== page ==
coronavirus vaccine

Bay Area Seniors Hoping to Get COVID-19 Vaccine Feel ‘Discouraged' by Lack of Availability

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To much fanfare, Governor Gavin Newsom announced Wednesday that California’s COVID-19 vaccines would now be open to those 65 and older. But some say that when they started trying to make an appointment, they got the runaround. 

“It means I’ll be able to see clients. When friends get vaccinated I’ll be able to see them,” said Barbara Tetzlaff of San Francisco.

The 85-year-old lawyer thought this would be the light at the end of a very long lockdown tunnel, but just a day later – after her doctor told her they weren’t vaccinating and she couldn’t find a mass vaccination site -- that light is now a flicker.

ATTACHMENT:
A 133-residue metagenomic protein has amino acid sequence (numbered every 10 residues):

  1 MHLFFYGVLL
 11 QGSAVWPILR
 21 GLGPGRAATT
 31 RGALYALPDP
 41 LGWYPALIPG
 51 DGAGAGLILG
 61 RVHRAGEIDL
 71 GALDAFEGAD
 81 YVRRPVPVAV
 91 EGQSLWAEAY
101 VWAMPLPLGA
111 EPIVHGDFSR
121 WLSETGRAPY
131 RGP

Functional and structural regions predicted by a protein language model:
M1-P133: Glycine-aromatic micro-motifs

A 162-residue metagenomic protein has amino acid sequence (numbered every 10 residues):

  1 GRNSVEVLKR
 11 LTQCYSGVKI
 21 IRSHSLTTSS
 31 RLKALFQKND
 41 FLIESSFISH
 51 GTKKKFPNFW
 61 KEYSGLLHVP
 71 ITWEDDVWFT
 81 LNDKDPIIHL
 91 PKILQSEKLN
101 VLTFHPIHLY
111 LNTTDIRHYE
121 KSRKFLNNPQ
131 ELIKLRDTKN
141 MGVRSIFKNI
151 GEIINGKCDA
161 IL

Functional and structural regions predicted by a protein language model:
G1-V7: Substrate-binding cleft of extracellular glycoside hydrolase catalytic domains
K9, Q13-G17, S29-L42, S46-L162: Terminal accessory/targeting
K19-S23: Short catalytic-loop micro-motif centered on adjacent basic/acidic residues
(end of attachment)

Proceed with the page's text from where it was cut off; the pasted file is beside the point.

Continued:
“I just keep running into a stone wall,” she said. “I understand that there’s not a lot of information or a lot of vaccines right now, but there has to be a better way to do it.”

Other seniors say they’ve been directed to vaccine hotlines that lead to nowhere, websites crashing, or simply no information at all. 

In an interview, NBC News asked Governor Newsom how he’d ensure long lines and logistical nightmares don’t happen in California.

“You can’t ensure any of that. It's an unprecedented logistics operation,” said Newsom.

Or, according to the seniors, just another way to pass the buck. 

“I think perhaps they should have waited to make the announcement until they had the facilities in place,” said Tetzlaff. “It can be discouraging, but I try not to let it get me because I’m going to get a vaccine.” 

Sutter Health said several people who are 75 and older walked into a medical office on Van Ness and received COVID-19 vaccines. 

NBC Bay Area reached out to several other health care providers, and many say they will notify their patients when they’re eligible. 

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